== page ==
The Life and Times of Ray C. Bliss
William L. Hershey John C. Green
University of Akron Press
Ray Bliss was a masterful behind-the-scenes force in the Republican Party for more than three decades at the local, state, and national levels. Recognized as a master of the “nuts and bolts” of practical politics, Bliss was among the first to use polling and television in campaigns. When Bliss took over as national chairman in 1965, the GOP was on life support after Barry Goldwater’s landslide defeat in the 1964 presidential election. Bliss rebuilt the party through hard work, innovation, a keen eye for detail, and uncanny political instincts. His shrewd ability to unite liberal, moderate, and conservative Republicans helped put Richard M. Nixon in the White House in 1968.
Republicans today face many of the same challenges Bliss faced nearly half a century ago as they struggle to present a united front on thorny issues such as health care and taxes, while accommodating diverse viewpoints. Bliss was critical of candidate-centered politics, more prevalent now than in his time. President Donald J. Trump succeeded with this approach and Republicans today could learn from Bliss’s ability to uphold the party’s interest when working with independent-minded and unpredictable officeholders such as Nixon and Ohio Governor James A. Rhodes.
Author BioWilliam L. Hershey spent more than forty years reporting on Ohio government and politics at the local, state, and national levels before retiring in 2012. He covered nine national political conventions and eight Ohio presidential campaigns, and continues to write on a freelance basis. Hershey was Washington correspondent for the Akron Beacon Journal and Columbus Bureau Chief for the Akron Beacon Journal and the Dayton Daily News as well as a major contributor to the 1987 Pulitzer Prize won by the Akron Beacon Journal staff for coverage of Sir James Goldsmith’s attempted takeover of the Goodyear Tire & Rubber Co. He served two years as a Peace Corps volunteer in Ethiopia and earned his BA degree in history from Albion College as well as his MS degree from the Columbia University Graduate School of Journalism. A native of Flint, Michigan, he lives in Columbus, Ohio, with his wife Marcia.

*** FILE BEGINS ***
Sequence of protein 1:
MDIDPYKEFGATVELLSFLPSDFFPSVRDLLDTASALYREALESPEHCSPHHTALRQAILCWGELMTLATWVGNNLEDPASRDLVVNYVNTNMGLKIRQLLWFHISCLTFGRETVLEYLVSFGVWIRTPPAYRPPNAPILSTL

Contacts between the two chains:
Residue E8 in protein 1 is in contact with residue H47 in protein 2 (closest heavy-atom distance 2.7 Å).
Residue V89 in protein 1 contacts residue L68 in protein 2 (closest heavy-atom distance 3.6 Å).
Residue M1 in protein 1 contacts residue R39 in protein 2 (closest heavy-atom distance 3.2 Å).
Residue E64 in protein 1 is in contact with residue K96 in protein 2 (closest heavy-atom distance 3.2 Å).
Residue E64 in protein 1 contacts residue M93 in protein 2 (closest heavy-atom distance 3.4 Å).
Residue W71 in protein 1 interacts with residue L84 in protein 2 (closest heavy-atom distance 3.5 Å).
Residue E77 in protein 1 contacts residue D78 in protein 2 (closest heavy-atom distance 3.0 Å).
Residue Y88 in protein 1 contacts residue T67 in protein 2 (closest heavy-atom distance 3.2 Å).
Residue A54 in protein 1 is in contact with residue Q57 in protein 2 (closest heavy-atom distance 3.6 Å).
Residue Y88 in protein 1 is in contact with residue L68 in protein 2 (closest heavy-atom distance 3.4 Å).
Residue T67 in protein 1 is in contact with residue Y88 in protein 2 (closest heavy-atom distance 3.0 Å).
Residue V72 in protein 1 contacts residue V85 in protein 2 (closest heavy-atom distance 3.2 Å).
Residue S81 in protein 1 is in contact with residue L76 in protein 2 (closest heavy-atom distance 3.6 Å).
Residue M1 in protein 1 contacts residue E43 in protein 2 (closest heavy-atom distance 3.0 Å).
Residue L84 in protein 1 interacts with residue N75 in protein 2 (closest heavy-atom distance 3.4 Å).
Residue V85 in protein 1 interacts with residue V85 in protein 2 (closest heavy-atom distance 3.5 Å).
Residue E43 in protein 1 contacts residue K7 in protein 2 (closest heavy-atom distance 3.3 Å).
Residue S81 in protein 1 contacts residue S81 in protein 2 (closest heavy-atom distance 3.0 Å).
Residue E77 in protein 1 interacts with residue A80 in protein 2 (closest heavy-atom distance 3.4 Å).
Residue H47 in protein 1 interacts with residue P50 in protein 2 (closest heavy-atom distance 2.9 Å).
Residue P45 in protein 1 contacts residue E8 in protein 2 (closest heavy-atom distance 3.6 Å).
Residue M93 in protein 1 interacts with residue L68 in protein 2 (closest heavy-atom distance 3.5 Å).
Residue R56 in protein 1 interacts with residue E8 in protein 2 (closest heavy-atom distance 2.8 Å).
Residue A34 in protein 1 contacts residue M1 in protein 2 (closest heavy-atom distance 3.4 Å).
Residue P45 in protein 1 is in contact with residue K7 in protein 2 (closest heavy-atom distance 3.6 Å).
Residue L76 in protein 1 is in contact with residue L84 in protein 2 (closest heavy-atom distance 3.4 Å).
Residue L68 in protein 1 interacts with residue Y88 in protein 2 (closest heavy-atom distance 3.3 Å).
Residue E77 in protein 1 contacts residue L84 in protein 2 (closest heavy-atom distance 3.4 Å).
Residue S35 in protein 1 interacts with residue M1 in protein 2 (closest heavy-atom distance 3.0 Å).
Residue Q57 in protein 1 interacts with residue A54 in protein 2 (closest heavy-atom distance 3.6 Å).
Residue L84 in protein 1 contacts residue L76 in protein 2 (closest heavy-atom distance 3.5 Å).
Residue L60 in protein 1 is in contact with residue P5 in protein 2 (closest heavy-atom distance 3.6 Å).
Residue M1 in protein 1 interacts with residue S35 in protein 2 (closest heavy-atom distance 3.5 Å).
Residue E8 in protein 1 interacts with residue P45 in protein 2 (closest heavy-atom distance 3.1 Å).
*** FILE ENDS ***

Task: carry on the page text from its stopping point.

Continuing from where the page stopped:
John C. Green is the director of the Ray C. Bliss Institute of Applied Politics at the University of Akron, a post he has held since 1988. He is also a Distinguished Professor of Political Science at the University of Akron. Dr. Green received his PhD in Political Science from Cornell University in 1983 and his BA in Economics from the University of Colorado in 1975, and is a member of Phi Beta Kappa. Green has done extensive research on American religion and politics, political parties, and Ohio politics. He is author of The Faith Factor, coauthor of Buckeye Battleground: Ohio, Campaigns, and Elections in the Twenty-First Century, and editor of The State of the Parties, now in its seventh edition. Dr. Green is a respected analyst of American and Ohio politics, and is widely quoted in the news media.